Natural killer cells and BNT162b2 mRNA vaccine reactogenicity and durability

Elizabeth K. Graydon, Tonia L. Conner, Kim Dunham, Cara Olsen, Emilie Goguet, Si’Ana A. Coggins, Marana Rekedal, Emily Samuels, Belinda Jackson-Thompson, Matthew Moser, Alyssa Lindrose, Monique Hollis-Perry, Gregory Wang, Santina Maiolatesi, Yolanda Alcorta, Anatalio Reyes, Mimi Wong, Kathy Ramsey, Julian Davies, Edward ParmeleeOrlando Ortega, Mimi Sanchez, Sydney Moller, Jon Inglefield, David Tribble, Timothy Burgess, Robert O’Connell, Allison M.W. Malloy, Simon Pollett, Christopher C. Broder, Eric D. Laing, Stephen K. Anderson, Edward Mitre*

*Corresponding author for this work

Research output: Contribution to journalArticlepeer-review


Introduction: Natural killer (NK) cells can both amplify and regulate immune responses to vaccination. Studies in humans and animals have observed NK cell activation within days after mRNA vaccination. In this study, we sought to determine if baseline NK cell frequencies, phenotype, or function correlate with antibody responses or inflammatory side effects induced by the Pfizer-BioNTech COVID-19 vaccine (BNT162b2). Methods: We analyzed serum and peripheral blood mononuclear cells (PBMCs) from 188 participants in the Prospective Assessment of SARS-CoV-2 Seroconversion study, an observational study evaluating immune responses in healthcare workers. Baseline serum samples and PBMCs were collected from all participants prior to any SARS-CoV-2 infection or vaccination. Spike-specific IgG antibodies were quantified at one and six months post-vaccination by microsphere-based multiplex immunoassay. NK cell frequencies and phenotypes were assessed on pre-vaccination PBMCs from all participants by multi-color flow cytometry, and on a subset of participants at time points after the 1st and 2nd doses of BNT162b2. Inflammatory side effects were assessed by structured symptom questionnaires, and baseline NK cell functionality was quantified by an in vitro killing assay on participants that reported high or low post-vaccination symptom scores. Results: Key observations include: 1) circulating NK cells exhibit evidence of activation in the week following vaccination, 2) individuals with high symptom scores after 1st vaccination had higher pre-vaccination NK cytotoxicity indices, 3) high pre-vaccination NK cell numbers were associated with lower spike-specific IgG levels six months after two BNT162b2 doses, and 4) expression of the inhibitory marker NKG2A on immature NK cells was associated with higher antibody responses 1 and 6 months post-vaccination. Discussion: These results suggest that NK cell activation by BNT162b2 vaccination may contribute to vaccine-induced inflammatory symptoms and reduce durability of vaccine-induced antibody responses.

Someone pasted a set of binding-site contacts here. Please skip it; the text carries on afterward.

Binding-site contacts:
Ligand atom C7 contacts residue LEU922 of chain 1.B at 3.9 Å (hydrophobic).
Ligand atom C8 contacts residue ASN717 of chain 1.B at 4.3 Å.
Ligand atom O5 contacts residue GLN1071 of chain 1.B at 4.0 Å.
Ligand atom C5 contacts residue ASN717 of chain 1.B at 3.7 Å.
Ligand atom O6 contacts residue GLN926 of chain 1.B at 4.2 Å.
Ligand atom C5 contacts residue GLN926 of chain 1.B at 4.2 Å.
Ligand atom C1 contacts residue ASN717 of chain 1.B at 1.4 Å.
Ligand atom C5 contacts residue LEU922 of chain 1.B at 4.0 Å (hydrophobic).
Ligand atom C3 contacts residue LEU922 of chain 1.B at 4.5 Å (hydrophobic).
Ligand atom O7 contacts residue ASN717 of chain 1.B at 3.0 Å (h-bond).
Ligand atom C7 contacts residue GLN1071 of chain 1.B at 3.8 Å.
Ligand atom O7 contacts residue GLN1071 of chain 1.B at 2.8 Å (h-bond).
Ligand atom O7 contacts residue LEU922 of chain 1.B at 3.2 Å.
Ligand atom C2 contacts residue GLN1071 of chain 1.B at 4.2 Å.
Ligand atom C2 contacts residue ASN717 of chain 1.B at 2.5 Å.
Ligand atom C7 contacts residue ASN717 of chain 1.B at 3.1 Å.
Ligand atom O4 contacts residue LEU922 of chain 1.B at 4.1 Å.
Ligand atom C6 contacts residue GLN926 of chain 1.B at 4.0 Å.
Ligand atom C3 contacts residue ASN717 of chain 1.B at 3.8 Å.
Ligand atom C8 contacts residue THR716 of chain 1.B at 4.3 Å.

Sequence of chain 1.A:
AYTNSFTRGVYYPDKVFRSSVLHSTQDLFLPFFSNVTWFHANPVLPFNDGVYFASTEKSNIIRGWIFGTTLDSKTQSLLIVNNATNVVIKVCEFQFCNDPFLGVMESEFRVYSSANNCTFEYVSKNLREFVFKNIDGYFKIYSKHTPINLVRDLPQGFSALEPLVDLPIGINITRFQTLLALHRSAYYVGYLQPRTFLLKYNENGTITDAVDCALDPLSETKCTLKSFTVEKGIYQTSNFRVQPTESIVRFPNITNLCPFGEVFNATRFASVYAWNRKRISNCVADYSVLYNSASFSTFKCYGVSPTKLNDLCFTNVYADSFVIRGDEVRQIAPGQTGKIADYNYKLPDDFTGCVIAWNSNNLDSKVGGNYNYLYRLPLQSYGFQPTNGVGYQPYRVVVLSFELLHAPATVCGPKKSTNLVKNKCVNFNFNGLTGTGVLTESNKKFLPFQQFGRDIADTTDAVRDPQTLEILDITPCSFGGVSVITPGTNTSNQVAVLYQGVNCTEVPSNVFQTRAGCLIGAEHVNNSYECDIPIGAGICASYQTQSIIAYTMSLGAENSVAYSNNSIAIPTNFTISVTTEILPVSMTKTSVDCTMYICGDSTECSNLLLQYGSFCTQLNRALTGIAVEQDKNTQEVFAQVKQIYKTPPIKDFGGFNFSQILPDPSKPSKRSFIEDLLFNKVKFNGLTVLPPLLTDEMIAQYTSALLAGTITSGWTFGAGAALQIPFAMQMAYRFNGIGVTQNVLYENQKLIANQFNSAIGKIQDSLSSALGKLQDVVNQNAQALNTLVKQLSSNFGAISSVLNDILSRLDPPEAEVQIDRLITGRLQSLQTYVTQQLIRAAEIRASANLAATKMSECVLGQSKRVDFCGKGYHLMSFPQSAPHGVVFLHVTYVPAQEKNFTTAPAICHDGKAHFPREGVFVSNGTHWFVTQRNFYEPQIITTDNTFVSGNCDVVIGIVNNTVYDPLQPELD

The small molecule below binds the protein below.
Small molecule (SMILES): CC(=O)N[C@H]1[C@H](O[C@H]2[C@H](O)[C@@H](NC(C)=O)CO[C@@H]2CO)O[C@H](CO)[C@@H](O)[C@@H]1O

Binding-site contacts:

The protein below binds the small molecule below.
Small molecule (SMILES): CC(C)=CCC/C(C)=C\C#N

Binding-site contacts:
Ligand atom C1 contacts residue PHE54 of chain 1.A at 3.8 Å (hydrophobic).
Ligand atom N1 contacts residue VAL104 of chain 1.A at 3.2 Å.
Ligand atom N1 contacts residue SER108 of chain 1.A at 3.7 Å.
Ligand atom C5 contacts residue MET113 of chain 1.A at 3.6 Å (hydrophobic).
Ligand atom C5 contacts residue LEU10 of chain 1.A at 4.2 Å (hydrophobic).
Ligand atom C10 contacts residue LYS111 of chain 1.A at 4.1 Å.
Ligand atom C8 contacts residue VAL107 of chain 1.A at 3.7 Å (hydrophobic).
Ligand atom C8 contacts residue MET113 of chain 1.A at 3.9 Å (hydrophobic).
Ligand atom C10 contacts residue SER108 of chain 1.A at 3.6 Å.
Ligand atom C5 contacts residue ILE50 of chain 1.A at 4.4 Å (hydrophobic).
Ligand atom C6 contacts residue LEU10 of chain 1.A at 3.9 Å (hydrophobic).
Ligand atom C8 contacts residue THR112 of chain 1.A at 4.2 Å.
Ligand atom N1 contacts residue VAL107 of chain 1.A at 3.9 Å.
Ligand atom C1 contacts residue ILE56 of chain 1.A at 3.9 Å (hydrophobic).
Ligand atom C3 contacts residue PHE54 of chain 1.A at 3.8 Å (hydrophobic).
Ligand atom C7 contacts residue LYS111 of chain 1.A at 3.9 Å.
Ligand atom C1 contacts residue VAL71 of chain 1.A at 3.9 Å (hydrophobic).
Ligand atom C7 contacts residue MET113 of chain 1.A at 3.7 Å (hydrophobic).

Original languageEnglish
Article number1225025
JournalFrontiers in Immunology
StatePublished - 2023
Externally publishedYes


  • NK cells
  • SARS-CoV-2 vaccine
  • antibody durability
  • mRNA vaccine
  • reactogenicity
  • vaccine side effects


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